In the months immediately after our mother’s murder, my brothers and I were campaigning all the time for the investigation. But of course we eventually had to return to work; we couldn’t afford to keep campaigning like that, and it was also unsustainable for health reasons. I had previously worked for investment funds, briefly for Facebook, and in academia. The idea of returning to any of those environments felt strange to me. I was twenty-eight when she was killed, and up to that point I had always avoided journalism because I didn’t want to be compared to my mother. But in the summer of 2018, I met James Harding, who used to be the director of BBC News. He told me he was setting up a journalism company called Tortoise and asked if I might like to try working there. I said yes. Initially, my job was to help reporters work with large datasets. But over time I began doing some reporting myself, and I found that I really loved it. It’s the first job I’ve had that actually feels like something I want to do. It just feels right. I really love my work. I think it’s an enormous privilege to do something that’s often fun, sometimes very demanding, but also useful—or at least entertaining to other people. I think that’s not a bad place to be.

I was recently speaking with a family friend who’s been a journalist for many years, and she was saying, you know, It’s a very tough industry, but it’s a whole lot better than working for a living wage. Yes.

It’s very true. You get to speak to interesting people about interesting things, and sometimes to terrible people about terrible things. But yes, like you said, it’s better than working for a living.

What impact do you think your mother’s work had on the journalistic landscape of Malta today? In what ways do you see her legacy?

After she started writing under her own name, slowly bylines began appearing in all the other papers where the writers used to publish anonymously. She also broadened the idea of what journalism should be: that it should challenge authority and not simply report what authority says and does. She introduced the idea that journalism is on the side of the public and the journalist’s duty is to the reader, not to the government or the state. She became a role model for young journalists and a more vibrant media developed around her writing. By the mid- to late nineties you started seeing columnists writing more freely.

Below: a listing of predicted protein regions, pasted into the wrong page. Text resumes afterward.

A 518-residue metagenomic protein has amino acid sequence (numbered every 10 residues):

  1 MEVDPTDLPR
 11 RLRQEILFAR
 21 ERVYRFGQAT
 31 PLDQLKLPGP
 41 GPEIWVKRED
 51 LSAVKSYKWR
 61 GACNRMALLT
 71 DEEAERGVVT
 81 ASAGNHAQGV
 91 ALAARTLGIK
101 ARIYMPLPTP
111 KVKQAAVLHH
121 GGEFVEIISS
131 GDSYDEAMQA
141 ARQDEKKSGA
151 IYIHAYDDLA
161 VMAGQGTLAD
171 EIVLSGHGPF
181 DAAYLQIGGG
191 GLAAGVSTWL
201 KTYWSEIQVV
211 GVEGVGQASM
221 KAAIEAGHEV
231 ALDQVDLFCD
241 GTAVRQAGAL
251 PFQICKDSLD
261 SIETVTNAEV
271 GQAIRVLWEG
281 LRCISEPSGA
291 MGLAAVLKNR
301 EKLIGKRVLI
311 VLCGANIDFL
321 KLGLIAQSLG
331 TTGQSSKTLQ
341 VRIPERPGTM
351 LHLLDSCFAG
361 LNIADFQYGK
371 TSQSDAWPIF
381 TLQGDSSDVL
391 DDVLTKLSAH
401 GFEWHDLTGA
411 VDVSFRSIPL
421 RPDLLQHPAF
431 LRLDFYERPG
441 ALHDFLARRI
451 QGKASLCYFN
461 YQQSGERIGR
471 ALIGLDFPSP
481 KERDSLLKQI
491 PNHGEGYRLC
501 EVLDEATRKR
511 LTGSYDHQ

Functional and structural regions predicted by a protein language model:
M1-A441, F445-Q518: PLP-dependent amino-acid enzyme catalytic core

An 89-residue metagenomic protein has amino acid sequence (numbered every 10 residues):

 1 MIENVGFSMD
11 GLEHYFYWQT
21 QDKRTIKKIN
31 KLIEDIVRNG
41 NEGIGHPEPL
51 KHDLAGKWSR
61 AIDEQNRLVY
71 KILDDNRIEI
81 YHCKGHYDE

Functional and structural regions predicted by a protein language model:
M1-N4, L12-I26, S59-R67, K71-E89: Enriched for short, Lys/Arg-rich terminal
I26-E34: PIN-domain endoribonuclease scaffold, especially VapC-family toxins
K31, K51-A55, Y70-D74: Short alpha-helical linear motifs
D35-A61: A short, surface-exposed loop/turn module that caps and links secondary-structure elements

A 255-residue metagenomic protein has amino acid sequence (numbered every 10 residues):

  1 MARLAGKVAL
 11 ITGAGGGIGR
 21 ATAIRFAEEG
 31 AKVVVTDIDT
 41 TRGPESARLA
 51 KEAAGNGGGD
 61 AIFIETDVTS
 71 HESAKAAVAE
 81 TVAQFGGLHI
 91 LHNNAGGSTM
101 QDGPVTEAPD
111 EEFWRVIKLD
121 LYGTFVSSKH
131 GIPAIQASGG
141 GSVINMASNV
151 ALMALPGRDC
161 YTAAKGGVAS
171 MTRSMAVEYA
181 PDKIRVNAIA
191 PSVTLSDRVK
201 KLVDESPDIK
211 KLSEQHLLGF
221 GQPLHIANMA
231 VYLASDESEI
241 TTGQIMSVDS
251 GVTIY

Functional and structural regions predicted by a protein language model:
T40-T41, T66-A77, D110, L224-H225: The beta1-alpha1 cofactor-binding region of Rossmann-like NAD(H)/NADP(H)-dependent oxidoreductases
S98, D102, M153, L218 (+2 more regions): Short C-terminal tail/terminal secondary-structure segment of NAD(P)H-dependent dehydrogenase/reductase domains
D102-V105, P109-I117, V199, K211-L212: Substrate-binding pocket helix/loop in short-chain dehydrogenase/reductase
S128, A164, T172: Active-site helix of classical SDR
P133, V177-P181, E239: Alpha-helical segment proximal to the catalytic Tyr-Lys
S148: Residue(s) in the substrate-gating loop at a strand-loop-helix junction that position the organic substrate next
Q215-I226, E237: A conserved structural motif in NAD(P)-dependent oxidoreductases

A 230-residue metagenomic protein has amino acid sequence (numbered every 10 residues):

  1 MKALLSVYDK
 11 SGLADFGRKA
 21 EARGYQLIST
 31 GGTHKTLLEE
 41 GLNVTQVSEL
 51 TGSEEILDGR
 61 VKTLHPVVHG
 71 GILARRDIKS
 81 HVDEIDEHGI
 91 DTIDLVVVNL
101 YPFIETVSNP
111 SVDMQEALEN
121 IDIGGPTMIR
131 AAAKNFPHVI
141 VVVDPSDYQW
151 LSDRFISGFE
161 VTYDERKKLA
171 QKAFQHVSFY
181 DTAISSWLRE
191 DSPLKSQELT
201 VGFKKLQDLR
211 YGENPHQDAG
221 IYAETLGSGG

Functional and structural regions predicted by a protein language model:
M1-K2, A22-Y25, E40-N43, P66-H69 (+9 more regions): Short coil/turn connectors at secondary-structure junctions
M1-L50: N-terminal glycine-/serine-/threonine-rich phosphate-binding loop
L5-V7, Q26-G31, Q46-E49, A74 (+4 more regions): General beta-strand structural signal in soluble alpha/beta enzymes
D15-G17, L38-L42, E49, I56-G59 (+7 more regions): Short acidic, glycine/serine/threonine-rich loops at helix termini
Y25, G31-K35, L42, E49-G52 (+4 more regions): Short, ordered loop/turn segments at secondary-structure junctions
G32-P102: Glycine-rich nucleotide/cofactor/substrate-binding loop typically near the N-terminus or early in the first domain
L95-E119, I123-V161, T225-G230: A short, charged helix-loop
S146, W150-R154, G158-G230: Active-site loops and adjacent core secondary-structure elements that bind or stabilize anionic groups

After her murder, other journalists exposed more corruption related to the stories my mother had been working on at the time of her death. And as the investigation made progress, the public started to really see the reality of the social and political situation. In November 2019, when Fenech was arrested, it was like the final piece of the puzzle fell into place. The country was just set alight. I think people finally understood that [this kind of assassination] is not normal. Since then, the number of civil society groups has grown. And I think in Malta we have, now, a shared understanding that corruption and murder are bad and we don’t want this to happen again.

What lessons do you think journalists today can take from your mother’s life and story?

I think my mother wanted to create the journalism she thought the country needed. Her sources trusted her. She was loyal to her readers, and they respected that. She became a very important source of information for them. But no person should have to endure the kind of abuse and harassment she was subjected to. It happened over such a long period of time, like a frog in boiling water. None of us really stopped to take a cold look and say, This is crazy, and this is only going to end up in one place. If you look at it in retrospect, you can see the way the abuse intensified. You can count the number of libel cases filed against her; over time they went up, up, up, up, to forty-seven by the time she was killed. I think that’s something we should all be aware of now. If we see a journalist being singled out like that, we should really pay attention and never again let it go any further.

My brothers and I always used to say that ultimately the best way of protecting journalists who are reporting on corruption is to make sure that stories are acted upon. My mother would reveal a major corruption allegation against the government. But then it would just sit there in the public domain. Everyone would read it, but the police would never pick it up and investigate it. Nor would the courts. It left her completely exposed. And in the end, that is the reason why it was my mother who was killed rather than a police officer, a magistrate, a judge, or a politician. It was a journalist: the last functioning check on the government. That situation should never be allowed to develop.

On a more positive note, though my mother’s story ended horribly, it also shows the power of journalism to change lives and, in Malta’s case, an entire country. And that’s inspiring, I think.

Yona TR Golding is a CJR fellow.